Incorporation of 111In into DOTA-peptides was performed by the addition of 55.5 MBq of 111InCl3 to the DOTA-peptides (10 nmol) that had been dissolved in 54 µL acetate buffer (0.4 M, pH 5) containing 2 mg of gentisic acid. Incubation for 10 min at 95°C allowed completion of the reaction. The radiolabeled DOTA-peptides were purified on a small RP cartridge (Sep-Pak C18, Waters) by first washing the column with 0.4 M sodium acetate buffer (pH 7) and then eluting the peptides with ethanol. The purity of the radioligands was assessed by RP-HPLC/γ detection as described above. The specific activity of the radioligand was always >7.4 GBq/μmol.
NDP-MSH (12.14 nmol) was mixed with Na125I (37 MBq; Perkin Elmer) in 60 µL phosphate buffer (0.3 M, pH 7.4) in a Iodogen®-precoated tube. After a 15-min incubation at room temperature under agitation, the iodination mixture was loaded onto a Sep-Pak C18 cartridge, which was washed consecutively with water and acetic acid (0.5 M). Finally, the peptide was eluted with methanol. The collected fractions containing [125I]NDP-MSH were supplemented with dithiothreitol (1.5 mg/mL) and stored at −20°C. Each binding experiment was preceded by an additional purification of the radiotracer by RP-HPLC and subsequent lyophilization from lactose/bovine serum albumin (BSA) (20 mg of each per milliliter of tracer solution).
Mouse B16-F1 melanoma cells (39) were cultured in modified Eagle’s medium (MEM) containing 10% heat-inactivated fetal calf serum, 2 mmol/L l-glutamine, 1% non-essential amino acids, 1% vitamin solution, 50 IU/mL penicillin, and 50 µg/mL streptomycin, in a humidified atmosphere consisting of 95% air and 5% CO2 at 37°C. For cell expansion or experiments with isolated cells, the B16-F1 cells were detached with 0.02% EDTA in phosphate-buffered saline (PBS) (150 mM, pH 7.2–7.4). The human HBL melanoma cell line (3, 4) was cultured in modified RPMI medium supplemented with 10% heat-inactivated fetal calf serum, 2 mM l-glutamine, 50 IU/mL penicillin, and 50 µg/mL streptomycin in the same conditions as for B16-F1 cells.
In Vitro Binding Assay
Triplicates of 100-µL volumes of B16-F1 or HBL cell suspensions adjusted to 4 × 106/mL were incubated in 96-well U-bottom microplates (Falcon 3077). The binding medium consisted of MEM with Earle’s salts, 0.2% BSA, and 0.3 mM 1,10-phenanthroline. This binding medium was called mouse binding medium (MBM). Triplicates of competitor peptide solution (50 µL) yielding final concentrations ranging from 1 × 10−6 to 1 × 10−12 M were added. [125I]NDP-MSH (50,000 cpm) in 50 µL was finally added to each well. The plates were incubated at 15°C for 3 h for B16-F1 cells and at 37°C for 2 h for HBL cells. The incubation was stopped by covering the plates with ice for 10 min. A cell harvester was used to collect cell-bound radioactivity on filters (Packard Unifilter-96 GF/B). The collected radioactivity was counted on a TopCount scintillation counter (Packard) after addition of 50 µL Microscint-20 scintillation cocktail (Perkin Elmer). The IC50 values were calculated with the Prism 6 software (GraphPad Software Inc., San Diego CA, USA).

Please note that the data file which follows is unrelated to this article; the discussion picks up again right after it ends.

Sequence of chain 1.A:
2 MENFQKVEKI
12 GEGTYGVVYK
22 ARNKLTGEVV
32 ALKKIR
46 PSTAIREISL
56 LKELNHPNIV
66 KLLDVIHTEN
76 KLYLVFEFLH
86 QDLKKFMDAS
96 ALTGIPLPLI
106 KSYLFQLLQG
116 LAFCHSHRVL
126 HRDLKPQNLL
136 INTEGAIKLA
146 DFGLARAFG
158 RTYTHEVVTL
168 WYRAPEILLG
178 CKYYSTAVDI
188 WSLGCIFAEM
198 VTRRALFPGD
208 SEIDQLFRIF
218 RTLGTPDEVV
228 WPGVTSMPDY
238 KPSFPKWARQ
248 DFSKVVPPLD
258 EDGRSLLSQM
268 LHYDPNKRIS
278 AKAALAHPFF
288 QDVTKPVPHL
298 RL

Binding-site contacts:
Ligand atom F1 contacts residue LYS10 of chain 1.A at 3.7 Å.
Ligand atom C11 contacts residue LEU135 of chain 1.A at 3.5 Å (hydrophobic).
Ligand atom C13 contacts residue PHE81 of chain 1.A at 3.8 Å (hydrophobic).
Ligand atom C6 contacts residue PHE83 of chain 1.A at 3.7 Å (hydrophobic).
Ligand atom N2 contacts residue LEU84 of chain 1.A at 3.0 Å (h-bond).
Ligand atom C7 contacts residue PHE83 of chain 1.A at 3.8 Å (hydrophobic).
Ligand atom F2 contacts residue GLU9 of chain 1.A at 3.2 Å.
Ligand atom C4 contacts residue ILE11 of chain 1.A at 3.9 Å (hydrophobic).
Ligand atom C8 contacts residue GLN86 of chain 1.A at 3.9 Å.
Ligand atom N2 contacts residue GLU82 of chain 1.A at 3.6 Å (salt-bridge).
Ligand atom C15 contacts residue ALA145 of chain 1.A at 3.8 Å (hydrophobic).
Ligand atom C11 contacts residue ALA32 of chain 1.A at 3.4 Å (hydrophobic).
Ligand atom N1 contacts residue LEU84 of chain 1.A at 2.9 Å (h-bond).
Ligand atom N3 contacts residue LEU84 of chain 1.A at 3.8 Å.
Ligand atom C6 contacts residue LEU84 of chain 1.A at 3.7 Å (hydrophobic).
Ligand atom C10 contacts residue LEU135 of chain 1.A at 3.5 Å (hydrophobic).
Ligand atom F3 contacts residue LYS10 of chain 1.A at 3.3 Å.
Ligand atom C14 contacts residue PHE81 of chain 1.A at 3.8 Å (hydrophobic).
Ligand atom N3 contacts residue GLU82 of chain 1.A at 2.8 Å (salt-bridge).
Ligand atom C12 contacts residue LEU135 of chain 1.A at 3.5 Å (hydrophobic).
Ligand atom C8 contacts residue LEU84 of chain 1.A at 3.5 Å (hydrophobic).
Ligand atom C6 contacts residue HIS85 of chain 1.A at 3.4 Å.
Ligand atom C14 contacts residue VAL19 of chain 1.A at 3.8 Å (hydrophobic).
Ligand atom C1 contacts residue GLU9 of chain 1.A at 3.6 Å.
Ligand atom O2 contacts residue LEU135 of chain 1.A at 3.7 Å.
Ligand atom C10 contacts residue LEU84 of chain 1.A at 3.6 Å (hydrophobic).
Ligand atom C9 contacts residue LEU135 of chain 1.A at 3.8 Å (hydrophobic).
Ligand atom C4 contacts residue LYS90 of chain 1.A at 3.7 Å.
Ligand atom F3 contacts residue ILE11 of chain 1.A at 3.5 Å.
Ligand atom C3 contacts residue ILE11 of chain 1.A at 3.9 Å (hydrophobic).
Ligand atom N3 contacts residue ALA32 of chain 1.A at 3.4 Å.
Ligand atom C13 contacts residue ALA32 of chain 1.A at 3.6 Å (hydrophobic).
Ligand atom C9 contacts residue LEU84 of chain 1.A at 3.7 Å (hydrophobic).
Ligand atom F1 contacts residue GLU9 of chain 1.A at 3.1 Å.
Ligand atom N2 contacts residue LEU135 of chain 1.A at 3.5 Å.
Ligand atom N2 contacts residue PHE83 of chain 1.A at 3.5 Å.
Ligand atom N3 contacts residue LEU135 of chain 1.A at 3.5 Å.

In Vitro Melanin Assay
The biological activity of the α-MSH derivatives was assessed with an in situ melanin assay (40). Briefly, B16-F1 cells (2,500 cells per well in 100 µL) were distributed into 96-well flat-bottom cell culture plates. MEM without phenol red, supplemented with 10% heat-inactivated fetal calf serum, 2 mM l-glutamine, 0.31 mmol/L l-tyrosine, 1% non-essential amino acids, 1% vitamin solution, 50 IU/mL penicillin, and 50 µg/mL streptomycin, was used as culture medium. After overnight incubation at cell culture conditions mentioned above, concentrations of α-MSH derivatives ranging from 1 × 10−8 to 1 × 10−12 in 100-µL volumes were added (in threefold dilution steps), and the incubation was continued for an additional 72 h. Melanin production was quantified by determining the absorbance at 310 nm in a microplate reader.
In Vitro Internalization Assay
B16-F1 cells were seeded in six-well plates and incubated overnight in MEM at 37°C. For the internalization experiments, MEM was replaced by 1 mL MBM (see above) as internalization buffer. After a 1-h incubation at 37°C, 74 kBq of radioligand (111In-labeled peptides) was added, and the plates were incubated for different time periods. Non-specific internalization was determined by addition of 50 µL of a 1 µM α-MSH solution to the incubation mixture. After the desired incubation times, the cells were extensively washed with MBM kept at 37°C to remove excess radioligand. Incubation in 2 mL ice-cold acid buffer (acetate-buffered Hank’s balanced salt solution, pH 5) for 10 min allowed dissociation of surface-bound ligand. After collection of the acid buffer fraction, the cells were rinsed once with cold MBM, and the washings were pooled with the acid buffer fraction. The cells were washed again with MBM kept at 37°C, lysed in a 1% Triton X-100 solution, and finally transferred to tubes for quantification. The radioactivity of all collected fractions was measured in a γ-counter. A counting plate underwent the same treatment as the plate incubated for the longest time, but its cells were detached with 0.02% EDTA in PBS instead of being lysed with the Triton X-100 solution. Cells from three wells were collected, counted, and thus allowed for normalization of the results obtained. Results were expressed as percent of the added dose per million cells.